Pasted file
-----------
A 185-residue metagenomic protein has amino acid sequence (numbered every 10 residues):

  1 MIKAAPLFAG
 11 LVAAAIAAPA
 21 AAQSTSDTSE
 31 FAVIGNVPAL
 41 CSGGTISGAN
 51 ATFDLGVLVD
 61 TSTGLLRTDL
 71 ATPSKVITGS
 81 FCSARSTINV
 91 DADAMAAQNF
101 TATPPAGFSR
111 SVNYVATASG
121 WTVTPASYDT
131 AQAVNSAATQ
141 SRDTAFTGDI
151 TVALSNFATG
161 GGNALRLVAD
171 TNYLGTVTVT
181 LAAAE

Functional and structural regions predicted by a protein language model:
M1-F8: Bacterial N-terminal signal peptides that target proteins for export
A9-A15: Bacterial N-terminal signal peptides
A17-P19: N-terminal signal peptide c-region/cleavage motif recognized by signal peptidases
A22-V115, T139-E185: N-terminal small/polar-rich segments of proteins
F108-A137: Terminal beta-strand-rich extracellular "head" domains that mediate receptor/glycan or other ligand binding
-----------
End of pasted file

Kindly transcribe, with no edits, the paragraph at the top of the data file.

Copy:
A 185-residue metagenomic protein has amino acid sequence (numbered every 10 residues):